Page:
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Camera Obscure

I’m in the market for a new camera. I’m also in the market for a new PC and as I’m 36 possibly a convertible to drive through Paris… Life is getting expensive. But that’s good because it only means I have more of it to live with. Anyway, I’d pretty much consigned myself to DSLR and spending… Well, FPS is an issue for me and has been since I failed to get a shot of a pelican just entering the water in Florida three years ago. So that means a grand roughly. And if you’re gonna spend a grand then why not 1200? And that way penury lies.

But what about this… Any thoughts. The spec looks good. The FPS is good, the 28mm wide-angle is good and 15x optical is great – that range would seem to obviate the need for several lenses and they cost beaucoup for DSLRs. As someone brought-up on a Pentax Super-A I couldn’t give a flying one about “face detection” but anything more sophisticated than a pinhole these days seems to have more modes than London, Paris and Milan… My brother’s Nikon seems moderately more complicated than the flight-deck of the Death Star. It’s got a mode specifically for children skipping. Not hopping – that’s a different mode and it automatically calls out the Paedofinder General and supplies him with your exact location via GPS.

All I really want is a light meter, focus control and to set aperture and exposure but then I am old skool. I was taught photography at university way back in the ’90s when things were primitive (it was a mandatory part of a physics degree – and yes it involved dark-room stuff and loading 35mm film from a big roll – not cartridges – by touch in the pitch blackness). My brother’s even newer camera doesn’t even have a view finder and it doesn’t need one. You could tie the bloody thing to a shoe-lace and whirl it around your head and it would still take the perfect shot. But where is the fun or artistry in that?

And that’s another reason not to go DSLR. If I’m going to drop a grand on something I don’t want to be thinking two years hence that I wish to drop another grand on something even more whiz-bang. You know – something that also makes the tea or whatever those wizards of the Far East think of next. I mean 150 quid is something I can spend and not get upset that it gets out-moded but over a grand… Well, I’d want it to voice-coach me through shots sounding precisely like Ansel Adams. I’d want it to take that piccy of Half-Dome without leaving Cheshire.

Any advice will be appreciated and there must be some f-stop philosphers reading this tripe. What I’m really curious about is… Well… I almost caused a riot in a camera shop when I asked about manual focus (the old Pentax coming out again) and whilst this machine has what it calls “manual over-ride” I don’t think that’s the same thing. But I would like to set the focus automatically and then re-compose and get a different light-meter reading if you see where I’m coming from. Because I don’t always want to focus on what is at the centre of the image. Anyone who has used an auto-focus camera to take a pic of a cute bug or beautiful flower through grass will know exactly where I come from here.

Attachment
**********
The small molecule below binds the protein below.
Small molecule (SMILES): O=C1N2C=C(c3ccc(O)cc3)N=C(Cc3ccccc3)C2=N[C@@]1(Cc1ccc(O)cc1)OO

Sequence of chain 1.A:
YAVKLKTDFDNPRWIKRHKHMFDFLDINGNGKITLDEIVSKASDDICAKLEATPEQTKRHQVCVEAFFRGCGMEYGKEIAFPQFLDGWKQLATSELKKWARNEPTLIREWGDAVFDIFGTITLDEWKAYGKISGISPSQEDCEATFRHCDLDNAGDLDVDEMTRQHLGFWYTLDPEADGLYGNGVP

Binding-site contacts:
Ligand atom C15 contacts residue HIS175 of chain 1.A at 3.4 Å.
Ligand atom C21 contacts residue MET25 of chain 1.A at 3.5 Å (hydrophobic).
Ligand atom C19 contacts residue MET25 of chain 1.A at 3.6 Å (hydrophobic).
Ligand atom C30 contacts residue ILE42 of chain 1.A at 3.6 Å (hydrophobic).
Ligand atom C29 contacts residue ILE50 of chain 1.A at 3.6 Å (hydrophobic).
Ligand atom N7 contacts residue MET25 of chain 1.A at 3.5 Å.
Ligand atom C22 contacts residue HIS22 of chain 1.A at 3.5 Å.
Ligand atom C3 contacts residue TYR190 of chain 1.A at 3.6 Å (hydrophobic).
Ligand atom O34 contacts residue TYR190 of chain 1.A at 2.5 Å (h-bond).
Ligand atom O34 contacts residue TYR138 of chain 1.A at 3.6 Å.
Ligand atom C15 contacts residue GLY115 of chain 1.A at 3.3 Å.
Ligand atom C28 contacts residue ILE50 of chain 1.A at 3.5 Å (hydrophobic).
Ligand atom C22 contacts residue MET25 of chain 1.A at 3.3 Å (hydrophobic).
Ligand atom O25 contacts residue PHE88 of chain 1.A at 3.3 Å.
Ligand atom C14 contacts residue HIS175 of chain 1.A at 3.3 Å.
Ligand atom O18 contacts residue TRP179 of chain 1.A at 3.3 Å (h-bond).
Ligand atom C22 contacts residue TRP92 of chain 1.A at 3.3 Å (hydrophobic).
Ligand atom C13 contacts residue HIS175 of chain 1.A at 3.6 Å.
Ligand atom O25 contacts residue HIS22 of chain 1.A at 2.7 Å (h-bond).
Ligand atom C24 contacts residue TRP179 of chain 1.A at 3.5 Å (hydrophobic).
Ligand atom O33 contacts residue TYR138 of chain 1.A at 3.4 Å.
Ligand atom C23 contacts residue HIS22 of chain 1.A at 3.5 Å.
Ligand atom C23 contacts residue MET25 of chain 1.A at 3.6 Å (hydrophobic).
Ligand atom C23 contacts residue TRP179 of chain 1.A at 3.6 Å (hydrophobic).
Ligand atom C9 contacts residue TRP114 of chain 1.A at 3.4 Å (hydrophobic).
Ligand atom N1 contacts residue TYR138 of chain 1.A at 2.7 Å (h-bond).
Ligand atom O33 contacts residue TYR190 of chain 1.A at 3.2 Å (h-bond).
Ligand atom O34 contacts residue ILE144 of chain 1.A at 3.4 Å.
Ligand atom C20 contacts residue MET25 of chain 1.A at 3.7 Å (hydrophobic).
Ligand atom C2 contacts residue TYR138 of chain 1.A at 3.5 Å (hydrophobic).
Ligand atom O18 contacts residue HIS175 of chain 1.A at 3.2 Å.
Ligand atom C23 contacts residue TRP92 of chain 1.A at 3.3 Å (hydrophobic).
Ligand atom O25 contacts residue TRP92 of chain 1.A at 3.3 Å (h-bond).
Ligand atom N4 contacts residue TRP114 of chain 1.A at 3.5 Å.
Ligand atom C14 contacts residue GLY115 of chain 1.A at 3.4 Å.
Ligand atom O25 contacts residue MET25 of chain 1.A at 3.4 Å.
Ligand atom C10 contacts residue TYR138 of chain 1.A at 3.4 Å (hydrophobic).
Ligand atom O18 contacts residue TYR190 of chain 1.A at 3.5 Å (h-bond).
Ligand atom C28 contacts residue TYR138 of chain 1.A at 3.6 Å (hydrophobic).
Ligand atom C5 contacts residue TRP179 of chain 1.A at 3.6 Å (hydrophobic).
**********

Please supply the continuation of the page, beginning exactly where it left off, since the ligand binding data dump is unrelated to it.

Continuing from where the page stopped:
Anyone has a proper review of this camera then they get a CC in Z virtual cigar. Deal? I did find one but it was in Thai which was about as much use to me as an ashtray on a motorcycle.

PS. It also uses SD which is good. I have many SD cards. Why do Canon DSLRs still use CF? I thought that went out with the sodding Vikings.

11 Comments

  1. RAB says:

    I must go down to Jessop’s again,

    To lonely Jessop’s in the High,

    All I want is a light meter

    And a star to steer her by.

    Best of luck mate. I’m perfectly happy with my Panasonic Lumix.

  2. Rob Fisher says:

    Those half-and-half “prosumer” not-quite-SLRs don’t seem like a good deal to me. I don’t think they have DSLR-sized sensors in them. The bigger sensor is one of the two main reasons to get a DSLR — it means you can get higher ISO with less noise, and thus can take decent pictures in less than perfect light. The other reason to get a proper DSLR is speed. DSLRs turn on instantly, take the picture the instant you press the button, and usually have pretty good FPS.

    My preferred tool is a Nikon D90 with the Nikon 18-200mm lens. The D90 is fast and can do something like 4.5 FPS. The lens focuses fast. The lens has such a wide range of zoom you can get any shot. The lens has image stabilisation so you lose fewer shots to camera shake. In short, it’s a great combination for not missing opportunities. There are cheaper, similar Nikons, like the D5000, but I found it skimps on physical controls, making it harder (slower) to use. The D90 also uses SD.

    Google Ken Rockwell for reviews of DSLRs and lenses.

  3. Rob Fisher says:

    PS — that combo should be < £1000. Also, have a look at the Flickr groups that are named after the model of camera you are interested in. You can see the sorts of shots people are able to achieve.

  4. NickM says:

    Rob,
    Your final thought is genius. I shall do that!

    It ain’t just sensor size. Lens size is a factor too. I hate “gay” cameras which are sold purely on the size of handbag they’ll fit. Some of them are actually pink. Step forward Casio for it was you what started it!